While individual game performances are impactful, a player who can extend his dominance over the course of an entire season deserves recognition, too. In honor of college football's 150th anniversary, here are the top 10 individual seasons in the history of the sport.
10. Herschel Walker, Georgia, 1981
It’s hard to decide which of Walker’s three campaigns in Athens was his best. In between helping Georgia win the national title in 1980 and his Heisman-winning season in ’82, Walker rumbled for 1,891 yards and 18 touchdowns on 385 carries in 1981, hitting the century mark in every game. Walker’s pro football stock was so high, that his family took out a $1 million insurance policy that year, believed to be the first-ever issued to a college football player.
9. Johnny Manziel, Texas A&M, 2012
Manziel’s freewheeling playmaking style quickly captured the nation’s attention during his redshirt freshman season and when he led A&M to an upset road victory over No. 1 Alabama, the phenomenon known as ‘Johnny Football’ was officially born. He became the first freshman to win the Heisman after gaining an SEC-record 4,600 yards and scoring 43 touchdowns.
8. Ndamukong Suh, Nebraska, 2009
Suh was a one-man wrecking crew in 2009, an unblockable, disruptive force that frustrated offensive coordinators and terrified quarterbacks. Suh recorded 85 tackles, 12 sacks and 24 tackles for loss, but the best example of his dominance came in the Big 12 title game loss to Texas. Suh harassed and chased Texas quarterback Colt McCoy all game long, at times slinging him around like a rag doll. McCoy was sacked nine times in total that day, with Suh directly responsible for half of them.
7. Ricky Williams, Texas, 1998
Running through, over and around opponents, Williams rushed for 2,124 yards and 27 touchdowns in 1998 en route to the Heisman. His signature moment: a 60-yard gallop in an upset win over Texas A&M which made him the NCAA’s all-time career rushing leader.
6. Sammy Baugh, TCU, 1936
At a time when much of college football was still resistant to the forward pass, “Slinging” Sammy Baugh put the Horned Frogs on the map, leading the nation in passing—and punting—during his junior and senior seasons. In that senior season, 1936, Baugh had 1,196 passing yards and 12 touchdowns, finishing fourth in the Heisman voting.
5. Reggie Bush, USC, 2005
Bush had a season for the ages in 2005, creating YouTube-worthy highlight reels at every turn, from helping push Matt Leinart across the goal line at Notre Dame to turning on a dime and flipping the field against Fresno State. Bush finished the season with 1,740 rushing yards and 478 receiving yards, scoring 18 total touchdowns.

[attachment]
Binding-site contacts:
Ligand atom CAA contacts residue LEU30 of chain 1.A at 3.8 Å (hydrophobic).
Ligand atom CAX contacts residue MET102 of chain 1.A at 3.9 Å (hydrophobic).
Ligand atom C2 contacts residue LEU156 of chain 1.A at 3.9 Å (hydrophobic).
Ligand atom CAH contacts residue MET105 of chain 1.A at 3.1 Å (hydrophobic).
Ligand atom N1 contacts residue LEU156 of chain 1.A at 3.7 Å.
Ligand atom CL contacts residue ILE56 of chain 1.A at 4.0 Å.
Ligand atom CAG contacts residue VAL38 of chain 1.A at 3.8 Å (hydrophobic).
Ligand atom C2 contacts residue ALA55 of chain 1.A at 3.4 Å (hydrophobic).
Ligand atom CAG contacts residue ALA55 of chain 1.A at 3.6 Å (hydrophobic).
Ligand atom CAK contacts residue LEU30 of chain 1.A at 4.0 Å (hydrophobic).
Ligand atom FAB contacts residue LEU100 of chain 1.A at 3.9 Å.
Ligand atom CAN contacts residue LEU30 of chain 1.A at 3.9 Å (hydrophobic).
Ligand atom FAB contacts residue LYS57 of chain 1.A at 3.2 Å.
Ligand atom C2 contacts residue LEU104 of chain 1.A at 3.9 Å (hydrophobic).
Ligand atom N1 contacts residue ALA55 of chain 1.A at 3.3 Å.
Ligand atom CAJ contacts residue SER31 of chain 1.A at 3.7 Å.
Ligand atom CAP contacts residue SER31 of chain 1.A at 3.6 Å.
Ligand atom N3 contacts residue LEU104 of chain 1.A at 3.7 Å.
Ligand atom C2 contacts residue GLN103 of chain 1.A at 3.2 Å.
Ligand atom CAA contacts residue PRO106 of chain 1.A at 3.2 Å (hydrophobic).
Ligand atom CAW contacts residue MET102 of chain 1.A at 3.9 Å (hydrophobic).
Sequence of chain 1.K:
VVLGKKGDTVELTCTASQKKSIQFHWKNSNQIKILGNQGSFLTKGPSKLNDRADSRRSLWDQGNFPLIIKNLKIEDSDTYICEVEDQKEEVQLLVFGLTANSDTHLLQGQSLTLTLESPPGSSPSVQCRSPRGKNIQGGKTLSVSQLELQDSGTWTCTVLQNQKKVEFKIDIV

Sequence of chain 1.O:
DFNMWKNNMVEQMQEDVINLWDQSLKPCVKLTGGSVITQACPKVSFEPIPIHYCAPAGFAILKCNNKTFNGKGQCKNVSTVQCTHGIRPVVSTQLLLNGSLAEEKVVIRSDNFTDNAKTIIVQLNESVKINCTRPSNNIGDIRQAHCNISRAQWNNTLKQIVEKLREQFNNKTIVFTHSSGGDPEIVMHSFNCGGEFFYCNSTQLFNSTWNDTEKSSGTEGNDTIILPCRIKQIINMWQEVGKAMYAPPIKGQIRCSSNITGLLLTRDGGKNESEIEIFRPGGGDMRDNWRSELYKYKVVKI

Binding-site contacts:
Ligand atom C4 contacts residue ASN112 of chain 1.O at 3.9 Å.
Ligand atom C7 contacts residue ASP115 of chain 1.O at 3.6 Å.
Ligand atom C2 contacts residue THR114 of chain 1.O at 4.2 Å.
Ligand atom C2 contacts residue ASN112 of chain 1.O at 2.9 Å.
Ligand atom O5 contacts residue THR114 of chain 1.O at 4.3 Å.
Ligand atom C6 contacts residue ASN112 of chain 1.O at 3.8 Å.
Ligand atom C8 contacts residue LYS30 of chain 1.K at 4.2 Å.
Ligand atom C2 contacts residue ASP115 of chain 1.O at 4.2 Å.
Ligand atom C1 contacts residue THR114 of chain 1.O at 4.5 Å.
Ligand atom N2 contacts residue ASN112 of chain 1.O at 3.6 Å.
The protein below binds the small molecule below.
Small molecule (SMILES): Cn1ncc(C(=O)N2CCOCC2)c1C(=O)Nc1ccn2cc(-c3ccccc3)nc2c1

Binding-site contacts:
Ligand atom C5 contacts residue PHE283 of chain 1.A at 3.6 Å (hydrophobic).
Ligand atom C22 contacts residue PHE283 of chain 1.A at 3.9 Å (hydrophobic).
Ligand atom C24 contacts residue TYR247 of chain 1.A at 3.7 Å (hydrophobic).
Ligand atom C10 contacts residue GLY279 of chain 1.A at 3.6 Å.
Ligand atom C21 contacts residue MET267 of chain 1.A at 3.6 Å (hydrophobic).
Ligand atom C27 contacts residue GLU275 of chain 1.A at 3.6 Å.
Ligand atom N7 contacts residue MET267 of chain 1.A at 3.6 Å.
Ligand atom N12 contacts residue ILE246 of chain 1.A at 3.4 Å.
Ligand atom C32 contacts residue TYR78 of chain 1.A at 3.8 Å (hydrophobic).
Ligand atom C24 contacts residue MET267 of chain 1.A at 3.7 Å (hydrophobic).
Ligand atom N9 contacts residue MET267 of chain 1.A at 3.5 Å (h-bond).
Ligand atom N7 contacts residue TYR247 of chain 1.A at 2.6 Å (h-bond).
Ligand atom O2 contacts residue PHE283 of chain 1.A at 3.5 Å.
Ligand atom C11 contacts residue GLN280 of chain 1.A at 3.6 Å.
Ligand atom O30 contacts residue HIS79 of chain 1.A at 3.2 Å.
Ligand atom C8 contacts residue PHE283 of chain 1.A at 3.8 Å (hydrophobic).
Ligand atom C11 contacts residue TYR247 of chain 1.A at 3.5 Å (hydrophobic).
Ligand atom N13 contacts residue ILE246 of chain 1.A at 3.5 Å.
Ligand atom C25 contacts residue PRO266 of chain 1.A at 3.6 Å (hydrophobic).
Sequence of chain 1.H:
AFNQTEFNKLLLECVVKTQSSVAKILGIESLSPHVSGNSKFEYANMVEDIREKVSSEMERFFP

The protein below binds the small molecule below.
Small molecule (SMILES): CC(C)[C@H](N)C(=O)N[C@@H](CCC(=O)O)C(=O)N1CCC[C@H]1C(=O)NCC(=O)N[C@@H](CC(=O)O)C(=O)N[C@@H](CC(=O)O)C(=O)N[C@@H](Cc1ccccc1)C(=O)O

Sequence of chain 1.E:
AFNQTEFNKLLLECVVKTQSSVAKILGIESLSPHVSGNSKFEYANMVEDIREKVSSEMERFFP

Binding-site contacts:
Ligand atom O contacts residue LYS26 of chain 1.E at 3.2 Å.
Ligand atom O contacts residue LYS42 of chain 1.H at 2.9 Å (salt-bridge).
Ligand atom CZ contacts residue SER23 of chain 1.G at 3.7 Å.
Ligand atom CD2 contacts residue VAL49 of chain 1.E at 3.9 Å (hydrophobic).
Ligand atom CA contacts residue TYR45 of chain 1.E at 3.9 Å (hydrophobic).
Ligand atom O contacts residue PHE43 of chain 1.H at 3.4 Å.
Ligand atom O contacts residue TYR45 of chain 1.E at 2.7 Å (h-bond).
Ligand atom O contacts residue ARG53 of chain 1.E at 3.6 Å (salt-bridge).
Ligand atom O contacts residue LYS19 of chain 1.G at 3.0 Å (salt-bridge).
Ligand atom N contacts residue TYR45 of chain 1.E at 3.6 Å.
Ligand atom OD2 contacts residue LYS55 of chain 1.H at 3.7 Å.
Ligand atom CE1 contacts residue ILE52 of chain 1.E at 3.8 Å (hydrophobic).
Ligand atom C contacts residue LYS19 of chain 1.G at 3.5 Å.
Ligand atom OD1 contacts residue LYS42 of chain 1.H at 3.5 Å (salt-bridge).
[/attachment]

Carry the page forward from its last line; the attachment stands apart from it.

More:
Bush gave up his Heisman Trophy amid pressure in 2010 after the NCAA determined that he and his family received improper benefits while he was at USC. Only two running backs have won the Heisman award since Bush’s forfeited award.
4. Steve McNair, Alcorn State, 1994
McNair was such a force during the 1994 season that, despite playing less than stellar competition, Sports Illustrated featured him on the cover telling voters to "Hand Him the Heisman."
“Air” McNair lived up to the nickname throwing for 4,863 yards and 44 touchdowns, but he ended up finishing third in the Heisman Trophy voting behind Rashaan Salaam and Ki-Jana Carter.
3. Marcus Allen, USC, 1981
Allen’s 1981 season would have never come to fruition if USC had kept firm on its original plan to use him as a defensive back. But Allen wanted to run the ball and worked his way from a third-string fullback to a USC legend, becoming the first player to rush for more than 2,000 yards in a season and setting 14 NCAA records in the process.
2. Tim Tebow, Florida, 2007
Tebow went from being used on gimmicky goal line plays his freshman year to taking the reins of Urban Meyer’s offense in his sophomore campaign. Tebow had 3,286 yards and 32 touchdowns through the air and bulldozed his way to another 895 yards and 23 scores on the ground during his breakout season. He became the first player in FBS history to throw for and run for more than 20 touchdowns in a season and was the first sophomore to win the Heisman Trophy.
1. Barry Sanders Oklahoma State, 1988
Sanders’s 1988 season started the same way as the previous season—with a kickoff return for a touchdown—and ended 2,628 rushing yards and 37 rushing touchdowns later (records that still stand to this day). Sanders could not be stopped, leaving defenders flailing in the dust all season. He capped it off with a 222-yard, five-touchdown performance in the Holiday Bowl—and he didn’t even play in the fourth quarter of the game.